King Solomon’s Mines by Henry Rider Haggard

king solomons mines*Spoiler Alert

Henry Rider Haggard was born in Norfolk, England, in a large and rich family. At the age of 19, he went to Cape Colony (which later become South Africa), and continued his journey to African continent for seven years. He lived there, then married and begun his own family. He remained living in England from 1882 until his death in 1925. Haggard’s writing carrer started as soon as he returned to Britain. He became a prolific novelist and never retired. His most famous novel is King Solomon’s Mines. He published a less well-known sequel in 1887, Allan Quatermain.

This book was first published in September 1885, amid considerable fanfare, with billboards and posters around London announcing “The Most Amazing Book Ever Written”. It became an immediate best-seller. By the late 19th century, explorers were uncovering ancient civilisations around the world, such as Egypt’s Valley of the Kings, and the empire of Assyria. Inner Africa remained largely unexplored and King Solomon’s Mines, the first novel of African adventure published in English, captured the public’s imagination. This book beccame an opening door for a new genre of adventure.

This is my favorite quote:

“Slowly the sun sank, then sudden darkness rushed down on the land like a tangible thing. There was no breathing space between day and night, no soft transformation scene, for in these latitiudes twilight does not exist. The change from day to night is as quick and as absolute change from life to death.”

This is a story about an amazing adventure, that set in Africa. King Solomon’s Mines follows Allan Quatermain, a narrator, against the backdrop of endless desserts and snowy mountains, who was in his younger age, a hunter. He hunted animals, mostly elephants. In his quest to find his friend’s missing brother and figure out the fabled treasure of the biblical King’s mines, Allan is caught up in a tribal war and face fearful hardship, and finaly has to face a confrontation with the evil with Gagool.

Fun fact: This novel was turned into a film at least six times.

This story tells me on what man could do. Allan and his friends (Captain John Good, Sir Henry Curtis, and a sometwhat mysterious Umbopa) face starvation, famines, the coldness of snow, the scroching heat of the sun and many more. As the travellers travel, they come across a tribe ruled by a ruthless king who kills his brother and banishes his brother’s son, Ignosi and wife far into the dessert to die. There come a huge uproar when the mysterious guy, Umbopa is revealed to be the long lost Ignosi. There is a battle, between those who support the-now-Ignosi and the King. Gagool, as you may wonder, is a witch that has an impossibly long life. She is captured by Allan and his group, to stop her from  doing more evil. She relucantly leads Allan to the treasure, but she posses threat.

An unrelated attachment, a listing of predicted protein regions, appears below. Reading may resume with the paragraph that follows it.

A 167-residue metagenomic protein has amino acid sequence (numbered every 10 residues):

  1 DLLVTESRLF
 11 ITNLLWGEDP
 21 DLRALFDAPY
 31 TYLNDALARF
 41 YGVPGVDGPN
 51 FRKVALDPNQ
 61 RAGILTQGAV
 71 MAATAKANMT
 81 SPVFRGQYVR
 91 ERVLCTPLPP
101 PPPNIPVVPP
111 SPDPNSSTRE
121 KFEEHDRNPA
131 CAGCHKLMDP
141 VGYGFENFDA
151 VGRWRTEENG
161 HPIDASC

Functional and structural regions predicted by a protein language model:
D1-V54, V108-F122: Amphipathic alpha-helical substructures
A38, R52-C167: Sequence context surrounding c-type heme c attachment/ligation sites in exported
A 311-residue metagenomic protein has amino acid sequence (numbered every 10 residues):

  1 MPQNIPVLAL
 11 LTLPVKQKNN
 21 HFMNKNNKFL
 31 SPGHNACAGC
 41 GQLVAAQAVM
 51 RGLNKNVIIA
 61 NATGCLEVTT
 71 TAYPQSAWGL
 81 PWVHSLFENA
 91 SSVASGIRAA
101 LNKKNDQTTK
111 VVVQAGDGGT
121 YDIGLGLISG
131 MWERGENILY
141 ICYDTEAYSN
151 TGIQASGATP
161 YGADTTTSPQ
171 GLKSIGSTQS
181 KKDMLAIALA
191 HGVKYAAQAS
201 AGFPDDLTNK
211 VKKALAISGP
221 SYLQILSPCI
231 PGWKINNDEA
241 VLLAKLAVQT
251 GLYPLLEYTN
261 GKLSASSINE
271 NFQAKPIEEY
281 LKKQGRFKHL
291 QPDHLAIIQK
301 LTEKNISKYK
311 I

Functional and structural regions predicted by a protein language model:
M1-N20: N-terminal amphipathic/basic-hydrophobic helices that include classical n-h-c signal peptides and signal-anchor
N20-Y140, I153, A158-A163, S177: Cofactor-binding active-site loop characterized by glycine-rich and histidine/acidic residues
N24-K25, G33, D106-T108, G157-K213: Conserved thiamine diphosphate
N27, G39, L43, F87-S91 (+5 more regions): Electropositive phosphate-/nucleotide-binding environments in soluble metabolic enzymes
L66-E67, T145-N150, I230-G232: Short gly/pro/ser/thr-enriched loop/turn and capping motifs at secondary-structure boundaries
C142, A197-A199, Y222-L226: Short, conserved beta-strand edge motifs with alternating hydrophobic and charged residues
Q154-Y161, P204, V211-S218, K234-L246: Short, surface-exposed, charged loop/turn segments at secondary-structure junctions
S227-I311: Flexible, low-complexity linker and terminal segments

The book shows that in the 19th century, there was a big gap between black and white people. The whites hated the blacks in the hometown and the blacks seeked revenge on the white by killing them if they entered their hometown. There were a huge conflict between those two groups. At the present moment, the blacks are more equal in rights with the whites. I agree with this, but I am wondering why it took so long (two centuries) to the whites to finaly realized that we are all the same humans in this planet.

In my opinion, this story is not really a children story, because of the violance and disturbing language in the plot. However, it is more suitable for young adults.The grammar is difficult in the first few pages. After some chapters, I came to understand what the story was talking about.

Watch out for the book! It could posses you to want a sequel.


Leave a Reply

Fill in your details below or click an icon to log in: Logo

You are commenting using your account. Log Out /  Change )

Google+ photo

You are commenting using your Google+ account. Log Out /  Change )

Twitter picture

You are commenting using your Twitter account. Log Out /  Change )

Facebook photo

You are commenting using your Facebook account. Log Out /  Change )


Connecting to %s